Here is an example of analysis I was using when selling an OpenBOM solution for engineering teams working with Excel.

Selling to Individuals vs Enterprises:

What makes everything even more complex is a different between selling to individual users to organizations. To sell CAD package was mostly an individual goal. But fundamentally selling a “process” solution is different. Individual sales focuses on individual performance and well designed user interface. It is true that selling modern CAD system to an organization is also kind of “enterprise” deal. Modern CAD systems are fully integrated with PDM function and touches many aspects of process improvement.

Selling to organizations introduces a multitude of stakeholders, each with their own priorities and concerns. This complexity demands a comprehensive understanding of the organization’s needs and a value proposition that aligns with diverse interests. The sales process often involves piloting the solution and conducting reviews to ensure alignment with organizational objectives.

In other words, the number of charts I suggested above will be multiplied by the number or roles and also, it will introduce the need to satisfy different users.

Process Focus on Different Roles:

A successful PLM implementation requires a nuanced understanding of how different roles within the organization interact with the system. Analyzing triggers for behavior change and addressing the specific needs of various stakeholders are critical aspects of the sales process. This involves demonstrating how the proposed process enhancements will streamline workflows and improve efficiency for different teams.

Starting with User Experience:

Prioritizing user experience is paramount in selling processes to engineers. Regardless of organizational scope, the solution must resonate with end-users—the engineers who will interact with it daily. As Steve Jobs famously said, “You’ve got to start with the customer experience and work back toward the technology, not the other way around.” This approach ensures that the solution is intuitive and seamlessly integrates into existing workflows, fostering user adoption and driving success.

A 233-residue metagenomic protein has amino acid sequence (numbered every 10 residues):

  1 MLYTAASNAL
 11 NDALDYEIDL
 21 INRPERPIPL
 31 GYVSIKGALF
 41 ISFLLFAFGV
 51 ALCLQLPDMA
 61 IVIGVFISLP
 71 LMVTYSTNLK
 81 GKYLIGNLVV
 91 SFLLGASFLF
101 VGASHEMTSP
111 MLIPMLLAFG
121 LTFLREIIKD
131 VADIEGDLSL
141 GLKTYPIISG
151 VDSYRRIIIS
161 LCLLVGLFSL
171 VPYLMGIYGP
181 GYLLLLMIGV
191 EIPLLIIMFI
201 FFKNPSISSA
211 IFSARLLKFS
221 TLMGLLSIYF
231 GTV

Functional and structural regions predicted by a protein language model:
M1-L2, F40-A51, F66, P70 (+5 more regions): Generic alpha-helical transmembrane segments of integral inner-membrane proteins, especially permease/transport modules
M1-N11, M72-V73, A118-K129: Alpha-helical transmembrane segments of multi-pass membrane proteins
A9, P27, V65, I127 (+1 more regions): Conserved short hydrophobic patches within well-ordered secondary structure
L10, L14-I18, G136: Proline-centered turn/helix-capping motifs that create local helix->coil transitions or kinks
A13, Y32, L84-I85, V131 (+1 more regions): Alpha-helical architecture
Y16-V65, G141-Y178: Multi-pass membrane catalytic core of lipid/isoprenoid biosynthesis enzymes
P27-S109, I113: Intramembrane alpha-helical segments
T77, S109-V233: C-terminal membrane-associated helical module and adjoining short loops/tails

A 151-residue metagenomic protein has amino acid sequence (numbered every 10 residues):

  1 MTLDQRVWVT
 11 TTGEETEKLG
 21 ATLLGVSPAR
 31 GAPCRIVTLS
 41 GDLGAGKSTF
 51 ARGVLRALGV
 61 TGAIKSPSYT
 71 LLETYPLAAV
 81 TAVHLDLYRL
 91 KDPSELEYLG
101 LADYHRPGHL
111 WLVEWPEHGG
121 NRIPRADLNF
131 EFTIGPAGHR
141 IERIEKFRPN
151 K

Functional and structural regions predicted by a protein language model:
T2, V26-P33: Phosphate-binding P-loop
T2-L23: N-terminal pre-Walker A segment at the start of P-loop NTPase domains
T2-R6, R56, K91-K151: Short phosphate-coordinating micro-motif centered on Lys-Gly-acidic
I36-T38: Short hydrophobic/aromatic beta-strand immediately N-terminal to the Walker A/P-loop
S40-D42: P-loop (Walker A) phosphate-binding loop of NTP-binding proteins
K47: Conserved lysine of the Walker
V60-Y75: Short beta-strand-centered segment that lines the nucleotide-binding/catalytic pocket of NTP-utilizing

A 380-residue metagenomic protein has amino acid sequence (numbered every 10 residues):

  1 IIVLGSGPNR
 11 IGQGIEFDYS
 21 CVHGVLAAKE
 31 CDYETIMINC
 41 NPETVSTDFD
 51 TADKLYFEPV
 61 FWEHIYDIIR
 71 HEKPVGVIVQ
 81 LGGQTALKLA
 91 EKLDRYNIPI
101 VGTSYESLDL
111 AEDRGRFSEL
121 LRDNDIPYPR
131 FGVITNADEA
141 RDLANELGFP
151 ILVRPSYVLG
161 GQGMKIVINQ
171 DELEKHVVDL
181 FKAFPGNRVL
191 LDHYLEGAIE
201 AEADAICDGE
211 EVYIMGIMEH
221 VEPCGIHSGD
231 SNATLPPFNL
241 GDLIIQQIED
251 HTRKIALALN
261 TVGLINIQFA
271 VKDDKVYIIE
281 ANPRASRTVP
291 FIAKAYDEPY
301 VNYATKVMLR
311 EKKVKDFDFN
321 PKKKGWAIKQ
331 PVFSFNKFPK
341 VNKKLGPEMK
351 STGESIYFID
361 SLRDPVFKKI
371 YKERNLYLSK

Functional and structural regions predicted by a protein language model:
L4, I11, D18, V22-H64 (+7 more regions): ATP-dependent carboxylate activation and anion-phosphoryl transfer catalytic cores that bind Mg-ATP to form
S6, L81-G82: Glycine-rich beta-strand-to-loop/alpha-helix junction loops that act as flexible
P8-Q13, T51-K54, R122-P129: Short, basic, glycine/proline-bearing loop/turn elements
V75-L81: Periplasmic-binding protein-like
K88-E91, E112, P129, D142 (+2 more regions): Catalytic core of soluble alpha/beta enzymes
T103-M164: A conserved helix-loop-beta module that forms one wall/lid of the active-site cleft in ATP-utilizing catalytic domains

The main point, I want to make here is about how to think about individual user experience and, at the same time, to project it to the broad value for the organization. Excel (or any kind of spreadsheets) are coming from the point of pleasing end users with simplicity, ease of access, low entry cost and no need to deal with IT and organizational decisions to bring enterprise software to solve the problem. At the same time, individuals might not recognize the organizational damage of not organize information, absence of processes, lack of traceability and IP loss.

What is my conclusion?

Selling PLM solutions to organizations requires a holistic approach that balances technical capabilities with user-centric design and organizational alignment. By addressing pain points, understanding organizational dynamics, and prioritizing user experience, companies can position themselves for success in selling processes to engineers. The strategies outlined above provide a framework for analyzing solutions and tailoring sales strategies to meet the unique needs of engineering organizations. Ultimately, by recognizing the importance of engineering user experience and navigating change forces effectively, companies can drive successful PLM implementations and unlock their full potential. Just my thoughts…

Best, Oleg

Disclaimer: I’m co-founder and CEO of OpenBOM developing a digital-thread platform with cloud-native PDM & PLM capabilities to manage product data lifecycle and connect manufacturers, construction companies, and their supply chain networks. My opinion can be unintentionally biased.